As a feminist, I am certainly opposed to the policies of the Taliban, which have been horrific in not letting girls go to secondary schools and forcing women to cover themselves when they’re out in public and saying they can’t travel around the country without a guardian. All of this must be opposed. We are in constant contact with Afghan women who are trying to change these policies. They are already being victimized by Taliban. The United States should not make them suffer by taking the funds they need to keep their economy afloat. About 50,000 Afghan women-owned businesses are still operating in Afghanistan. They need bank access to pay the salaries of their employees. Access to the bank is essential for women pensioners to receive their pensions. So, as a feminist, and I think all feminists should say, let’s help reinvigorate the Afghan economy so that people can get jobs and that they can feed their children.
AMY GOODMAN: Shah Mehrabi, your final comments? And would you be open to the idea of a third party receiving this money?
SHAH MEHRABI: I believe that a mechanism is being discussed that will allow the transfer to fund to be used, from my perspective, for price stability as well as for reducing volatility in the exchange rate is a positive development. There has been, as I stated, a pause. But the pause should be temporary. And I think negotiation and dialogue that will enable the central bank of Afghanistan to have access to its reserve must continue, as it is not only in the best interest of the United States, but it’s in the best interest of ordinary Afghans.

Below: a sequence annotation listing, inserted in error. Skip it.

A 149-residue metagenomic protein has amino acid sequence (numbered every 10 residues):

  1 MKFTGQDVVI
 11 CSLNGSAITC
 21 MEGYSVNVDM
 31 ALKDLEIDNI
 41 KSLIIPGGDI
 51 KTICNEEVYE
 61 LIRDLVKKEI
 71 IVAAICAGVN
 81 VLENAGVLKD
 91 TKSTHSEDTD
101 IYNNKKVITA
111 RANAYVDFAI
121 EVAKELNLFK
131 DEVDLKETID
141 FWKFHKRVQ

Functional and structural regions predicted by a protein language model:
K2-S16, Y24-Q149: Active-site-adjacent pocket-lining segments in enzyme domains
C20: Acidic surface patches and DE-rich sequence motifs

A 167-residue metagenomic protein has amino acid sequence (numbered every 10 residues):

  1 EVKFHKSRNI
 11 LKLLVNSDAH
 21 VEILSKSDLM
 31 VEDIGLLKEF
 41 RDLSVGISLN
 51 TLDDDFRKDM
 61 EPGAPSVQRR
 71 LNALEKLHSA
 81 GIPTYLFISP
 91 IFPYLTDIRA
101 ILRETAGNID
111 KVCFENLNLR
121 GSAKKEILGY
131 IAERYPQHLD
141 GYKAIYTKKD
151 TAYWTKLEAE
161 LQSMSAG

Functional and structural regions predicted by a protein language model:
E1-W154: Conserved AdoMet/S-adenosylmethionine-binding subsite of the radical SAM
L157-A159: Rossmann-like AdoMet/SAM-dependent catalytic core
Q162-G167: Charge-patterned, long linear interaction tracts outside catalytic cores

I want to also mention that there’s no — that no increase in the humanitarian aid can compensate for the macroeconomic harm of higher prices for basic commodities. This is, you may be aiming for a bank collapse or balance of payments crisis. I believe that this could have devastating consequences for Afghan society, affecting the most vulnerable members of the population. And I believe we have all the tools and mechanisms necessary to reverse it. And I think the freezing of Afghan assets will not — very important: It will not weaken the interim Taliban administration, while the overwhelming impact of that will be on — it will fall on innocent Afghans, who have suffered decades of — decades of war and poverty.
I believe that while we have the ability to reverse this, why don’t we go ahead and reverse the worst economic and humanitarian crisis? And I think the best way is by having — releasing the Afghanistan reserve, that rightfully belong to Afghan people, who established an independent central bank, and allow the central bank to be able to manage, to maintain this reserve and to be able to safeguard the international value of afghani, which is the national currency, and restore and keep and maintain price stability and also be able to allow and foster liquidity and also bring confidence in Afghanistan money and exchange rate policies.
AMY GOODMAN: We are grateful to Shah Mehrabi, chairperson of the audit committee at the Afghanistan central bank, economist, and economics instructor at Montgomery College. Medea Ben, co-founder CodePink, Unfreeze Afghanistan. Please stay with us. When we come back, I want to ask you about the Biden administration’s sanctions on Cuba, making it difficult for Cuba to effectively respond to a recent tragic fire, also the military budget that has been proposed, and the sentencing of a Saudi feminist to decades in prison in Saudi Arabia. Keep watching.